How to have a more environmentally-friendly Christmas

The festive season is beloved by many of us, and with good reason, but it’s also typically a time where we consume more - and not just that second helping of Christmas dinner.

There are estimates that we throw away roughly a billion Christmas cards which could be recycled, and we use enough wrapping paper to go around the equator nine times over, with around 220,000 miles of it ending up in the bin.

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Ultimately, Christmas is a time for thinking of others, and what better way to think of other people than by doing your bit for the environment and making 2020 an even greener Christmas than usual?

Cards and wrapping paper

Perhaps the least eco-friendly aspect of Christmas time is the miles and miles of wrapping paper we use and the mountain of Christmas cards that get sent all over the country.

It’s easy enough to pick recyclable paper to wrap up the presents we buy for others, but we don’t get to choose what presents we receive come wrapped in, and it can be difficult to know whether it's recyclable or not.

The easiest way to tell is to scrunch the wrapping paper up in your hand then let it go. If it unfurls on its own, it probably contains non-recyclable elements, but if it stays scrunched, it's likely safe to recycle.

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One environmentally friendly alternative to traditional Christmas cards is an e-card, though they’re not for everyone. Hand-delivering physical cards to anyone nearby rather than sending them all in the post will also reduce your Christmas carbon footprint.

If you are sending cards, try to opt for those made from recycled paper or other sustainable options, and try to avoid ones with glitter as it is a real pain to recycle.

And when it comes to the cards you receive, don’t be so quick to throw them out. The designs on the cover of cards can - with just a touch of Christmas magic - be turned into next year’s present labels, or even decorations for your tree.

Trees, decorations and crackers

Nothing says Christmas like a real tree, all decorated with lights, and an angel or star put on top. Millions of trees are bought to put up in people’s homes every year, but too many of them get thrown away.

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As a solution to this, more and more garden centres now offer tree rental services, even adding in a delivery and collection service to make things as easy as possible.

Whether you’re renting or set on buying your own real tree, make sure to pick one that’s been grown sustainably, by looking for the FSC-certification logo. And make sure to recycle it, in line with your local authority’s guidelines.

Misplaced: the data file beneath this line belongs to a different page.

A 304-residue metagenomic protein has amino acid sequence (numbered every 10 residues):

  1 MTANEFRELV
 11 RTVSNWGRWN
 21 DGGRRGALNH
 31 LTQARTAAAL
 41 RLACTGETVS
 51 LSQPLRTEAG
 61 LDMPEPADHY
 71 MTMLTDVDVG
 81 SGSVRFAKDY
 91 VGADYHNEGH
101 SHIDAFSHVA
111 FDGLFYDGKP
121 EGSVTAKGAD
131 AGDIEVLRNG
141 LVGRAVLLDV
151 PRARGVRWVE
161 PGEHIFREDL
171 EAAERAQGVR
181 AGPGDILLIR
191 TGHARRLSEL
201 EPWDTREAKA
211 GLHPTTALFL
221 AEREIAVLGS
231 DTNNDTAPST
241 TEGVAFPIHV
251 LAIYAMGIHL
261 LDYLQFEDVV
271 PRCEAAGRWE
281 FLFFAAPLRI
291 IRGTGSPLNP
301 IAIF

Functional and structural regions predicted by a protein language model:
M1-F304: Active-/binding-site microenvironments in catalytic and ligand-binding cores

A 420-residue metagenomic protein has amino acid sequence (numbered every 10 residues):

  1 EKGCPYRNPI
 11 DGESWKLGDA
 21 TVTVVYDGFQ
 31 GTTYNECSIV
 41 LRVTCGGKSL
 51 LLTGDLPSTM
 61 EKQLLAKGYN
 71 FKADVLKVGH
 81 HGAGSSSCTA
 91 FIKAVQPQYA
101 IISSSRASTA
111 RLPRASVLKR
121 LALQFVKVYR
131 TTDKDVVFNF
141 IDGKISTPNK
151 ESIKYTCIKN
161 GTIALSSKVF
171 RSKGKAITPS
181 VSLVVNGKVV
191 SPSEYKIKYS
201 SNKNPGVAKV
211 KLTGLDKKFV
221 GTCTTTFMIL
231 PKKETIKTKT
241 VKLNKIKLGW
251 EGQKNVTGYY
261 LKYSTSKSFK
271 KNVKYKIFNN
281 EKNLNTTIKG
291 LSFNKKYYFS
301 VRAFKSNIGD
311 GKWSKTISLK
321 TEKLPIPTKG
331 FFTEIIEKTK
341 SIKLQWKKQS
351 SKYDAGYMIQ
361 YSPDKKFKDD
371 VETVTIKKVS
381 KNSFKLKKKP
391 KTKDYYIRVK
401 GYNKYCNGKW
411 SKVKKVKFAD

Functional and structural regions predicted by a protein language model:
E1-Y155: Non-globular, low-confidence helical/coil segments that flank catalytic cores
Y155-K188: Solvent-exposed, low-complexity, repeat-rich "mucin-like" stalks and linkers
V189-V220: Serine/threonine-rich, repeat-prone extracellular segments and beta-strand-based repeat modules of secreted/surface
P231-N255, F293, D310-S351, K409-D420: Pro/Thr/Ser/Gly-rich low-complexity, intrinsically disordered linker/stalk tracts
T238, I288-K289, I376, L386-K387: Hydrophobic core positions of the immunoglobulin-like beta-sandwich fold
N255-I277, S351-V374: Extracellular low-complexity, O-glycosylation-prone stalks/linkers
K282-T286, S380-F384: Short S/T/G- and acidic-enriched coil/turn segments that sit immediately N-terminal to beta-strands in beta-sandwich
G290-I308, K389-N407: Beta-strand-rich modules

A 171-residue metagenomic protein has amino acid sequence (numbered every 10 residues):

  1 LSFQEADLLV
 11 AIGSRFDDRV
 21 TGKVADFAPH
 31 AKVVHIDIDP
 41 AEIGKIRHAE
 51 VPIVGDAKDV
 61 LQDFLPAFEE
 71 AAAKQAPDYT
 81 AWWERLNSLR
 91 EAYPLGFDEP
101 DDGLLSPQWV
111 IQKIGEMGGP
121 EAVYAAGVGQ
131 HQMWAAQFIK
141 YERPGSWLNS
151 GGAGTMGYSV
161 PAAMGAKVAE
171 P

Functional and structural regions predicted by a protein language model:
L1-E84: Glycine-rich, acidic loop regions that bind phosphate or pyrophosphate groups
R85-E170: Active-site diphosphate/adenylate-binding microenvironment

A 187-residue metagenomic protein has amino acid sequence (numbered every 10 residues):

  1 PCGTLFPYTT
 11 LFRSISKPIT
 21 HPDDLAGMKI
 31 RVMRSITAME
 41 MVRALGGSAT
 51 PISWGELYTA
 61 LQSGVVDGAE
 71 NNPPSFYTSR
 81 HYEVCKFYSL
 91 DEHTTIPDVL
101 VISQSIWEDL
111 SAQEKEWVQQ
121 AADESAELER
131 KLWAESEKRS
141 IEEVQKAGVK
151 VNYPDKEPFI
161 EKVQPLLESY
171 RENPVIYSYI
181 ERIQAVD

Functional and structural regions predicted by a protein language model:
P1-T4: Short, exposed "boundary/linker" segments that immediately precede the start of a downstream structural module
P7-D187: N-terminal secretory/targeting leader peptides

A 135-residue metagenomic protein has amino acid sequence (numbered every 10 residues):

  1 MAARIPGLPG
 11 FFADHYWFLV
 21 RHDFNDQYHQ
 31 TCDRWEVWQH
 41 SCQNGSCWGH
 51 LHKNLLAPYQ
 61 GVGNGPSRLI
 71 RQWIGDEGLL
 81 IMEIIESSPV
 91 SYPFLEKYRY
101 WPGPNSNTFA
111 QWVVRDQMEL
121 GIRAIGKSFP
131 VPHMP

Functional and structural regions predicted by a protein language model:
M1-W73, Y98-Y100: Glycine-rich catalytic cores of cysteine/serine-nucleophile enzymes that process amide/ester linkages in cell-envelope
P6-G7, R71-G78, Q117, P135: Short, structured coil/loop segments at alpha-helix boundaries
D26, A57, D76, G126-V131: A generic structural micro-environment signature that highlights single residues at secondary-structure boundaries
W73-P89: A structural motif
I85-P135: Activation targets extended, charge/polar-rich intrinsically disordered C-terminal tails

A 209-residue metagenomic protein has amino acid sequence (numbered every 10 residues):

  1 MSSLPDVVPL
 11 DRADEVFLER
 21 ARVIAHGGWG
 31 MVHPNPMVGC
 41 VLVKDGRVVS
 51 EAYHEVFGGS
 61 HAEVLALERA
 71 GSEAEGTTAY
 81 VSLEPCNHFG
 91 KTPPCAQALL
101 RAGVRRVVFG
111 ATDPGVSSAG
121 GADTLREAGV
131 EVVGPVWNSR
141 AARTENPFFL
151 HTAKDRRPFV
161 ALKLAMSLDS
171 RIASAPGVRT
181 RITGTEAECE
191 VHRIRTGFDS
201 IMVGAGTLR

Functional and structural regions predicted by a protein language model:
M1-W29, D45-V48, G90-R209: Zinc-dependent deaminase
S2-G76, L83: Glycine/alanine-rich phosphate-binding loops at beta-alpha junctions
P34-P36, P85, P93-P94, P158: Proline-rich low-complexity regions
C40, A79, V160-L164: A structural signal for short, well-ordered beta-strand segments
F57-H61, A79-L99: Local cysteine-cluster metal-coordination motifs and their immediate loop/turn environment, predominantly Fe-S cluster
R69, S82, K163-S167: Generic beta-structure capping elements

Buying a new artificial tree, even one that will last quite a long time, isn’t the most eco-friendly option, as they require lots of energy and resources to manufacture. However, if you’ve already got one at home, using that for as long as you can is your best option.

Decorations can cause difficulty for the environmentally-minded, as they’re often made from plastic and other materials that are ecologically costly to produce, as well as being hard to recycle.

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You can help the environment by using things you’ve already got, maybe even being creative and making some of your own decorations, rather than going out and buying new ones - especially if you’re only going to use them for this year.

Food and drink

Though it might be a controversial topic to broach around the dinner table, experts have said that the single-biggest positive impact an individual can have on the environment is by cutting out meat from their diet, or at least cutting down considerably.

There are an increasing number of tasty vegetarian and vegan alternatives for Christmas dinner, as well as all the trimmings - plus, what could taste better than knowing you’re helping fight climate change?

Still, there’s something to be said for the traditional Christmas dinner, with turkey, goose fat roasted potatoes and pigs in blankets. Buying free-range and shopping local really does make a difference, both in terms of supporting local farmers and substantially reducing your carbon footprint.

A version of this article originally appeared on our sister title, The Scotsman

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